Over a million developers have joined DZone.
{{announcement.body}}
{{announcement.title}}

How to Use Validate JSON Schema and Message Enricher in Mule

DZone's Guide to

How to Use Validate JSON Schema and Message Enricher in Mule

When working with data flows in a MuleSoft application you may need to work with Validate JSON Schema and Message Enricher functions. Learn how!

· Integration Zone ·
Free Resource

SnapLogic is the leading self-service enterprise-grade integration platform. Download the 2018 GartnerMagic Quadrant for Enterprise iPaaS or play around on the platform, risk free, for 30 days.

Hi all! Today, in this tutorial, we are going to learn how to use the Validate JSON Schema and Message Enricher. I have considered a small scenario to demonstrate the Validate JSON Schema and Message Enricher as shown below.

Complete Flow:

Image title

In this scenario, we are sending a JSON Payload as input and, first, we validate the JSON payload using the Validate JSON Schema. And if the Schema is valid then we insert the payload into a database table and the same payload should be written to a file directory. Since we all know that after the database, the payload gets changed, in order to pass the same payload to the target file directory, we use Message Enricher.

  • First, drag and drop the HTTP Listener connector from the Mule palette to the Message Flow.
  • Configure the HTTP Listener with the default configuration, i.e. Host: localhost and Port: 8081.
  • Now drag and drop a Validate JSON Schema from the Mule Palette onto the Flow.
  • Validate JSON Schema:  According to the Mule docs, "the JSON Schema validator evaluates JSON payloads at runtime and verifies that they match a referenced JSON schema. You can match against schemas that exist in a local file or in an external URI."

  • Now go to src/main/resources and create a JSON Schema for Validation, here I have created the file, InputSchema.json.
  • Please Find the InputSchema.json that I have used in this tutorial in the below snippet:

    {
    
       "title": "Product",
       "type": "object",
    
       "properties": {
    
          "EmpID": {
             "description": "The unique identifier for an Employee",
             "type": "integer"
          },
    
          "Name": {
             "description": "Name of the Employee",
             "type": "string"
          },
    
          "Designation": {
             "description": "Designation of the Employee",
             "type": "string"
          },
    
          "Experience": {
       "description": "Designation of the Employee",
             "type": "integer"
            }
       },
    
       "required": ["EmpID", "Name", "Designation", "Experience"]
    }
    • Now enter the file name in which you have saved the JSON Schema at the Schema Location while configuring the Validate JSON Schema as shown below:Image title
    • If the Input Schema from the HTTP Listener is valid, then drag and drop a Message Enricher from the Mule Palette on to the Flow.

    Message Enricher: According to the Mule docs, "One common scenario involves the need to enrich an incoming message with information that isn’t provided by the source system. You can use a content enricher if the target system needs more information than the source system can provide."Image title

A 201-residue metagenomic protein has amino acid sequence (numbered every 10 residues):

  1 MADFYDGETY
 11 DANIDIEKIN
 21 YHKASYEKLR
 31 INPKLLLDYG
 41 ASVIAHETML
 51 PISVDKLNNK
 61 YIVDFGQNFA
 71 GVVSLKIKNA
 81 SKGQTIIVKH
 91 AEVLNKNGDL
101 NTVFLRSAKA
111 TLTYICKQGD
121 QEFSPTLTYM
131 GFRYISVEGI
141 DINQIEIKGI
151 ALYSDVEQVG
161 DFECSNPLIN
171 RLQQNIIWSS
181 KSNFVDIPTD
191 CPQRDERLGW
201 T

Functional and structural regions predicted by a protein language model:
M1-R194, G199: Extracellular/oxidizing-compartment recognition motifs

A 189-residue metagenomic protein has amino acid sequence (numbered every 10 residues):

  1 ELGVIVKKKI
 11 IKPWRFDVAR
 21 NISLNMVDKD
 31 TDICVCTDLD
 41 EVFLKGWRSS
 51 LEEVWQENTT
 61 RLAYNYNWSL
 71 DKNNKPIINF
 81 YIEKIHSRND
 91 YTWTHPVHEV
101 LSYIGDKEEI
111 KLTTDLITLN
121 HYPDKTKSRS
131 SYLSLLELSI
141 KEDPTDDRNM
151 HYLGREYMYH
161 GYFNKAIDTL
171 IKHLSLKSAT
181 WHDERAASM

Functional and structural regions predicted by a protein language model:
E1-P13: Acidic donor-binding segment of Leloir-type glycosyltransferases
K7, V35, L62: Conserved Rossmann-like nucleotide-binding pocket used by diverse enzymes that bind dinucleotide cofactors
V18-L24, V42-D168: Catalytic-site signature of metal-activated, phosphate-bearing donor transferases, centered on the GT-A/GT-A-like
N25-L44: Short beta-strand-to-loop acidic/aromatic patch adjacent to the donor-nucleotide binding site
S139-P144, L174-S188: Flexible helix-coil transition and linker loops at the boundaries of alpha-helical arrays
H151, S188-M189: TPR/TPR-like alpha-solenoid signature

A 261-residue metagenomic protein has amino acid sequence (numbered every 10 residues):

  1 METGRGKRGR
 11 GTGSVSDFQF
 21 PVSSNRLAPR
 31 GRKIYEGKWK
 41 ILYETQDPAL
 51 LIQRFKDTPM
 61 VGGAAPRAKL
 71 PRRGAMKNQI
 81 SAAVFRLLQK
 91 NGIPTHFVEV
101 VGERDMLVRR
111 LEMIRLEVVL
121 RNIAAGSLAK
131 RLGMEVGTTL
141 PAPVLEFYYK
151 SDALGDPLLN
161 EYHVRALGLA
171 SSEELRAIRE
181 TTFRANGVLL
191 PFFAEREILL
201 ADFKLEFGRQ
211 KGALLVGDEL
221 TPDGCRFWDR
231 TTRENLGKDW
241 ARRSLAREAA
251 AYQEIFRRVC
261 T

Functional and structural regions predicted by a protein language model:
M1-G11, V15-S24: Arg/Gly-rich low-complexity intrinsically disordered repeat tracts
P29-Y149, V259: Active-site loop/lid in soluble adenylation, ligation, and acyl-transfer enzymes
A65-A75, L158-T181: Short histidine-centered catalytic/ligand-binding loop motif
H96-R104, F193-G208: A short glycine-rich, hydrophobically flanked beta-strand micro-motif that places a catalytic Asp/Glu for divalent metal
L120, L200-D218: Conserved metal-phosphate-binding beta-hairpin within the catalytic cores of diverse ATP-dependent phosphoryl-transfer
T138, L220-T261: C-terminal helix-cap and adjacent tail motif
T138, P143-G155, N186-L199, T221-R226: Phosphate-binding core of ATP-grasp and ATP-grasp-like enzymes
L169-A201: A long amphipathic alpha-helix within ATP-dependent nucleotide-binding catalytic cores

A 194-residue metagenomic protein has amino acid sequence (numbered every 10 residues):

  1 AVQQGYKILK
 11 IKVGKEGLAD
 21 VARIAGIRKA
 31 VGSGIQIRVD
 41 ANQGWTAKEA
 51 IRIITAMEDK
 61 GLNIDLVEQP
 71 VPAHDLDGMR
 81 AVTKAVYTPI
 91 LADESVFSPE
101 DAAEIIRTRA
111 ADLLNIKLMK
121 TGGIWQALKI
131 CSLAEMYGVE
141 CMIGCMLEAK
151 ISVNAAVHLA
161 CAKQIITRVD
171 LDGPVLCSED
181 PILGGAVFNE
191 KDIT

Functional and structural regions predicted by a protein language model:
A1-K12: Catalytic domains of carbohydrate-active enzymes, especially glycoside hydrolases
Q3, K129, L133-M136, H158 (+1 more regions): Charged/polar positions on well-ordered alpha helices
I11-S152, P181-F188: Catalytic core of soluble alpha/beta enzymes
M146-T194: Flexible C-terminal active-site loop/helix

• Now drag and drop the Database Connector from the Palette under the Message Enricher.
    • Configure the Database as per your configuration with host, port, user, and password.
    • Then open Message Enricher's properties and enter #[payload] in the Source, and, for the Target, we can create a variable like session/record/flow variables. But here I have configured it as #[sessionVars.database] as shown below:Image title
    • Now drag and drop the File Connector and configure it with the target directory where the file should be written along with the file name as I have chosen to be a date time, i.e.                         #[server.dateTime.format("yyyyMMdd'T'HHmmss").toString()].json where it writes the files with a JSON extension.
    • Last I have used a Set Payload Component to display the Success Message response for the HTTP Listener.
    • Once you run the application, pass the input JSON payload as shown below:Image title

    The Input JSON Payload is given in the below snippet:

    {
          "EmpID": 143,
          "Name": "Venkat Rachapudi",
          "Designation": "Programmer Analyst",
          "Experience": 2
       }
    • You can see the details that were entered into the database as below:Image title

    • Finally, the same payload is successfully written to the target file directory using Message Enricher as shown below:Image titleBy now, you should have an understanding of how to use the Validate JSON Schema and Message Enricher.

    Hope this post helps you. I'm always ready to accept feedback.

    Thank you!

    Download A Buyer's Guide to Application and Data Integration, your one-stop-shop for research, checklists, and explanations for an application and data integration solution.

    Topics:
    message enricher ,json schema ,anypoint connectors ,integration ,mulesoft

    Opinions expressed by DZone contributors are their own.

    {{ parent.title || parent.header.title}}

    {{ parent.tldr }}

    {{ parent.urlSource.name }}